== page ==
Bill Marler, the leading food safety litigator in the country, recently published a list of what he believes will be the most urgent food safety issues during the upcoming year. I agreed with much of what he said, which included risks from the food-borne illnesses which have been the basis for his most successful lawsuits, as well as the threat from globalization and the double edged sword of the digital age, which often gives us more information than we can truly absorb.
But I was taken aback by one item towards the top of the list: local foods. Marler makes the claim that prepared foods at farmers' markets aren't regulated, an assertion that is nothing short of bizarre in light of the fact that it's simply untrue, and also potentially harmful to many small-scale producers like myself who pay through the nose for permits, and follow health department regulations. (Isn't that libel? Slander?)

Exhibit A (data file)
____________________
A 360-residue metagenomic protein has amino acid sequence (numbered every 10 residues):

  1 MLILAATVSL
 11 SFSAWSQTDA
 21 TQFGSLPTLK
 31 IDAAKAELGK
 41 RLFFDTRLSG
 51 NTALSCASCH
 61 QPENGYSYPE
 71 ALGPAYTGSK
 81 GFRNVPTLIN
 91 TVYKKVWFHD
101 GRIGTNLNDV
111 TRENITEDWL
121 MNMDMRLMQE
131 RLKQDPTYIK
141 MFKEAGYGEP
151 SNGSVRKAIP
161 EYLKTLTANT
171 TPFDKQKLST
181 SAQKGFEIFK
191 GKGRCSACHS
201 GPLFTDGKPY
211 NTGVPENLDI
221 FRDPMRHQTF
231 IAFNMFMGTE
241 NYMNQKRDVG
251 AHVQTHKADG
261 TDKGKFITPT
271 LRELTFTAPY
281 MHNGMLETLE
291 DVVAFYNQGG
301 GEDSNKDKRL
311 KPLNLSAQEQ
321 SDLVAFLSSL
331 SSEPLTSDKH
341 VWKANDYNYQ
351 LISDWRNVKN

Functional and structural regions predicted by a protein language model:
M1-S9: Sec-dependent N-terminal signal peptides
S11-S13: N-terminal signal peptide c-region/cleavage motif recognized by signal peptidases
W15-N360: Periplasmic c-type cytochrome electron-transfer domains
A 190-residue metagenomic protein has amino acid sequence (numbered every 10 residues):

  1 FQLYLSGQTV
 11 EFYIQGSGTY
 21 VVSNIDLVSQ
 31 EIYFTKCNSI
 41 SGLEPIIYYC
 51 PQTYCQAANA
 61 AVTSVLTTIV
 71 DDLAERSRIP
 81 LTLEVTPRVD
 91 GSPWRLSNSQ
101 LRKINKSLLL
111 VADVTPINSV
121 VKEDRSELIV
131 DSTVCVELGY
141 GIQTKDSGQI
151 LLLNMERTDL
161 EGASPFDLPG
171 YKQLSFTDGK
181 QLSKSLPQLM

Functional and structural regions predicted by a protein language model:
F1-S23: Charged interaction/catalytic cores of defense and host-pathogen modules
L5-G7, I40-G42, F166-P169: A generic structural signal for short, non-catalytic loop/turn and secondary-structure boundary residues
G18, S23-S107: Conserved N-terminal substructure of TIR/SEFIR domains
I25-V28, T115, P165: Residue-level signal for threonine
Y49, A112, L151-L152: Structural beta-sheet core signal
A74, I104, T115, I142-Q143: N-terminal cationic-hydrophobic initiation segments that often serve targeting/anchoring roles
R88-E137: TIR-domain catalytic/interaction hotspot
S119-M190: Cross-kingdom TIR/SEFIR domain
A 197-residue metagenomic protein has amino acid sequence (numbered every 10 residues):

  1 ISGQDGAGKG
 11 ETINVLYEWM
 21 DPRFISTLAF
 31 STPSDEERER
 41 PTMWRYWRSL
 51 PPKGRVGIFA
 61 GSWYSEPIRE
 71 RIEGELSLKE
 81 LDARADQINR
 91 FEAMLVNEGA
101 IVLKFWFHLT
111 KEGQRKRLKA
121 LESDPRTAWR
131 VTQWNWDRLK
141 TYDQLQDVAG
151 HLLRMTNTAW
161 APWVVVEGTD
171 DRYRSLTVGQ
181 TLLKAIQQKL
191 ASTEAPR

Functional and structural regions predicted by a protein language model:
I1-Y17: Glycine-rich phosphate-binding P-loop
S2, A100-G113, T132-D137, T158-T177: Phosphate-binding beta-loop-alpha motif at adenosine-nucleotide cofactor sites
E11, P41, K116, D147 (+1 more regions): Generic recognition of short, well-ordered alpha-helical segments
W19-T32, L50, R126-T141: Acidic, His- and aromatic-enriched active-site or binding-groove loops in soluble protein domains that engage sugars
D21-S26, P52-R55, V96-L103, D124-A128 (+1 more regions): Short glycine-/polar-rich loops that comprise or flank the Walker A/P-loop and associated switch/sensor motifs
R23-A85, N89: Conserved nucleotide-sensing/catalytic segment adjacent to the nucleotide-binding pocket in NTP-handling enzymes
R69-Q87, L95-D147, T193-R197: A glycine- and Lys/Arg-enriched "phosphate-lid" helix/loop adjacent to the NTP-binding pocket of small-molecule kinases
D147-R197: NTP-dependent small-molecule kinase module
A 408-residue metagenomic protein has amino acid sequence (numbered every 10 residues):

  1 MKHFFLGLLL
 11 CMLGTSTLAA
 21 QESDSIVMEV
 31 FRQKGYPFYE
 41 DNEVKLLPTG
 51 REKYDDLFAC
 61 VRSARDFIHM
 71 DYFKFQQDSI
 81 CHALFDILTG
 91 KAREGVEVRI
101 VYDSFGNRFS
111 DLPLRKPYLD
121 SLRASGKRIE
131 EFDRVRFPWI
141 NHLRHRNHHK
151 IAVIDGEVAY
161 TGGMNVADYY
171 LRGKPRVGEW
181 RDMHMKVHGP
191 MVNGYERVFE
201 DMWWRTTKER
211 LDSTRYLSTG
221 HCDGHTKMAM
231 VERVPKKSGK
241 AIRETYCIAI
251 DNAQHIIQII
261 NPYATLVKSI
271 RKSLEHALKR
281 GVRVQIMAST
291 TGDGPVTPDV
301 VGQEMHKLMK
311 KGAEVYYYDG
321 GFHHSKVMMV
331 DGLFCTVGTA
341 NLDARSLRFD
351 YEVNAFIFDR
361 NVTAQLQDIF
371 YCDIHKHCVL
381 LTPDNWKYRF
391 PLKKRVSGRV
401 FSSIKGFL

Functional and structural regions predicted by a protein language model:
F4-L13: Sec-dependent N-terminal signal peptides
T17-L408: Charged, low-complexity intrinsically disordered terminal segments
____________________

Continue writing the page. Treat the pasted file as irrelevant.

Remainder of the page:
I can understand going to the farmers' market, watching vendors, and wondering if all their practices are kosher. So many of the steps in the food production process are out of our control these days, with preparation taking place in distant factories or behind the closed doors of restaurant kitchens. It's natural to overcompensate in situations where these processes take place in plain view.
I've had customers reprimand me and tell me that my practices aren't compliant with health codes, when in fact they are. This especially happens when I touch ingredients with my hands before I cook them: you're only required to wear gloves when you handle food after it's been cooked, or food that won't be cooked at all.
When I've traveled and visited farmers' markets in other countries, I've often felt envious of the displays that vendors can create when health codes are more relaxed. I'm also annoyed at regulations that require me to keep cheese at 41 degrees or colder, when cheesemaking was used as a way to preserve milk before the invention of refrigeration. I care very much about food safety, but I'm not sure how much we gain much from one-size-fits-all regulations and a playing field where we've grown so used to the illusion of cleanliness brought to us by hermetically sealed packaging and the indiscriminate use of bleach.